Goldberg Lecture: Religious art and early global explorationby Ann Marie Deer Owens | Apr. 11, 2017, 9:48 AM
The navicula— a silver incense boat modeled after the oceangoing ships that brought early explorers to new lands around the globe—will be the focus of the Norman L. and Roselea J. Goldberg Lecture in Art History Thursday, April 13.
Jeffrey Collins, a specialist in 17th- and 18th-century art and culture at Bard Graduate Center, will discuss “Ship Shape: Incense Boats Across the Early Modern Globe” at 4:10 p.m. The lecture will be in Cohen Memorial Hall, Room 203, with a reception afterward in the atrium.
Beginning in the late 15th century, the spread of European merchants and missionaries in pursuit of new territory was accompanied by an unprecedented tide of Western material culture, including objects and implements associated with Catholic Christianity. The silver navicula was among the most striking items, according to Collins.
“Encoding movement and exchange in their very form, and housing fragrant resins that were both a tool of evangelization and an international commodity, naviculas embody the spread of commerce and Christianity and suggest important links between the two,” Collins said. “My lecture will investigate the development and worldwide dispersal of this distinctive ship-shaped form during the heyday of exploration and colonization, including its links to secular table vessels known as nefs. Just as important, more detailed study of specific examples from the Americas, Africa and Asia suggests how seemingly ubiquitous and globalized objects may nonetheless have carried distinct and specific local meanings for the individuals and communities that made, used or viewed them.”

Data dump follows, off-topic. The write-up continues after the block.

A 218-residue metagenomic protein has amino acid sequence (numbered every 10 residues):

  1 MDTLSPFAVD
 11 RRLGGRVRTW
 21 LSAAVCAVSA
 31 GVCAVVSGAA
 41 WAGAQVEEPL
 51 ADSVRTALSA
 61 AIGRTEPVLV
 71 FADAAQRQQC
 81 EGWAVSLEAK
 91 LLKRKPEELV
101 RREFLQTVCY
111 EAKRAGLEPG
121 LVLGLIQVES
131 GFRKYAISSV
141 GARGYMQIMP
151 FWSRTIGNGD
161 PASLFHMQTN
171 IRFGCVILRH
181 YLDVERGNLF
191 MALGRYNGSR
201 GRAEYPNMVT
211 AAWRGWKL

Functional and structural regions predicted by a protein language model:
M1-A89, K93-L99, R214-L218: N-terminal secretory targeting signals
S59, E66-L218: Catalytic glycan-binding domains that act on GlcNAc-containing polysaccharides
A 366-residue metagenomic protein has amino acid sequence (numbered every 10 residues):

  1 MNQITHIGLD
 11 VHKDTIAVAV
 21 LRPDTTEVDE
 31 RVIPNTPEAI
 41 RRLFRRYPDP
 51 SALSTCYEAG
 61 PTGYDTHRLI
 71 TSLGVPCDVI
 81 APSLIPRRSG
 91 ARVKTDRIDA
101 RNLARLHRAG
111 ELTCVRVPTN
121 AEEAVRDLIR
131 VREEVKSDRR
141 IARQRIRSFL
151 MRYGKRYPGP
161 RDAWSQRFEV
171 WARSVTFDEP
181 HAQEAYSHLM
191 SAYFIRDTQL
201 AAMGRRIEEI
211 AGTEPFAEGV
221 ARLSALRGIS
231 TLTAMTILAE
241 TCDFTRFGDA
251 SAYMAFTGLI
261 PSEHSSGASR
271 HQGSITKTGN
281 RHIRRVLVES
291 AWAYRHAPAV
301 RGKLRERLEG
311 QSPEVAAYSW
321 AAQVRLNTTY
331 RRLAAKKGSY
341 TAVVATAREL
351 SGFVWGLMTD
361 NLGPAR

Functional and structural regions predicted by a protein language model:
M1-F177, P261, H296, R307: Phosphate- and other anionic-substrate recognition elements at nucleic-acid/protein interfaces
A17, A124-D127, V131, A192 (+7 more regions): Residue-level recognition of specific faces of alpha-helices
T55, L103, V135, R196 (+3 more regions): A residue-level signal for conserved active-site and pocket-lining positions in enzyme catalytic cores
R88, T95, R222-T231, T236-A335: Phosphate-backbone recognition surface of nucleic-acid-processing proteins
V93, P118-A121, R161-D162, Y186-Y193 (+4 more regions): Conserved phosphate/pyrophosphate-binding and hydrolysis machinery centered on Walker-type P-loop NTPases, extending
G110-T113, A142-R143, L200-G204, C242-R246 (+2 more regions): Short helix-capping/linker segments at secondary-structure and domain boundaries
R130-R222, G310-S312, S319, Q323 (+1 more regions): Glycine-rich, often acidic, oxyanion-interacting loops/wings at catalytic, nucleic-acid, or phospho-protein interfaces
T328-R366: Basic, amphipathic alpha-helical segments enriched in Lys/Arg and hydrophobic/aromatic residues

Collins is an internationally respected specialist in the art, architecture and visual culture of the global early modern era, with an emphasis on Italian art and museology of the 18th century. He is the author of Papacy and Politics in Eighteenth-Century Rome: Pius VI and the Arts (Cambridge University Press, 2004) and the principal contributor to History of Design: Decorative Arts and Material Culture 1400-2000 (Yale University Press, 2013). His Goldberg lecture is part of a larger book project titled The Global Republic of Sacred Things: The Circulation of Religious Art in the Early Modern World.
Collins’ teaching interests include 17th- and 18th-century France, colonial Latin America, and the commemorative monument.
Sponsored by the Department of History of Art, the Goldberg Lecture is free and open to the public. Parking is available in Lot 95 outside of Cohen Hall. For more information, call the department at 615-322-2831.
Fay Renardson contributed to this story.
Ann Marie Deer Owens, (615) 322-NEWS